Wooli’s first beach scraping project is complete and so far looks like a resounding success. Not only was it finished within budget and on time, but it also added 40% more sand to the dunes than was expected. The low tide area of the beach recovered very quickly and no environmental or heritage damage was done. In addition, new sand-traps were installed and the first stage of replanting completed (see photo). The most at-risk part of the village, the southernmost 800 metres, is now well protected from the next 1-in-20-years storm.
But the question remains, “what about even bigger storms”?
Our most recent expert advice, the Coastal Zone Management Plan (CZMP) 2018, recommends the at-risk dunes be nourished with 60,000 cubic metres of sand to provide the best protection from a 1-in-50-years storm. The CZMP also recommends this sand be sourced from the Wilsons Headland end of the beach supplemented by further local beach scraping. Council is continuing to progress the CZMP through various state government departments, Native Title and its own budget process. However, we should expect that to secure the necessary funding ($2m) and licences to implement the Wilsons Headland Nourishment project will take years, not months, to achieve.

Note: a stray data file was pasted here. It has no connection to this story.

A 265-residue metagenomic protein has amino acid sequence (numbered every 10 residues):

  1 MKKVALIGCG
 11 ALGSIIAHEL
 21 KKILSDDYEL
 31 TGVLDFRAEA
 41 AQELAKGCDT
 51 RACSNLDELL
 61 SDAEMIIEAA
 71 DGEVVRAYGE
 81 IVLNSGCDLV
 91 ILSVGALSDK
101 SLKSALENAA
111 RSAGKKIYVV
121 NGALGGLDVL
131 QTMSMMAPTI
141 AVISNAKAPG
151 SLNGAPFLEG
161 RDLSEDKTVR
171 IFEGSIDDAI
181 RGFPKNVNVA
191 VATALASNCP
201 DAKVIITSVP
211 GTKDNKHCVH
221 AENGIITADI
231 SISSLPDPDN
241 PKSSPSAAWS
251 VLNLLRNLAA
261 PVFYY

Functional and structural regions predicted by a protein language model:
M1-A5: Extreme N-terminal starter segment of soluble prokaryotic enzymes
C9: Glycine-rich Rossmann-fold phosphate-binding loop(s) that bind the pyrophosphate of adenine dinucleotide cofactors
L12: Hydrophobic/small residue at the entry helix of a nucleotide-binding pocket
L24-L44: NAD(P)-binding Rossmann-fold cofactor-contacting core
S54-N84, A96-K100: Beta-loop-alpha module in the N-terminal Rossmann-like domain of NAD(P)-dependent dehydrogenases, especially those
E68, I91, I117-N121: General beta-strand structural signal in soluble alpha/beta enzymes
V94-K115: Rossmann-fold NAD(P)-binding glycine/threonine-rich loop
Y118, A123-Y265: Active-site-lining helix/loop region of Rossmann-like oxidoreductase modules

This would add enough sand for the dune to withstand a 1-in-30-years storm and would get us 50% of the way to the target of 60,000 cubic metres described above.
Repeated scraping has several major advantages: it has a history of success (New Brighton has done 3 now), is relatively inexpensive compared to Nourishment, involves no major licensing issues and is rapidly achievable. It could be completed by mid-2020 if we start preparing now.
We suggest this approach:
1. CCPA to write to Council proposing a second beach scraping project to be completed in 2020 and funded as per the first project, ie. $50,000 from the State government and $25,000 each from CCPA and Council.
2. CCPA to commence raising $25,000 as soon possible, subject to positive feedback from Council and State.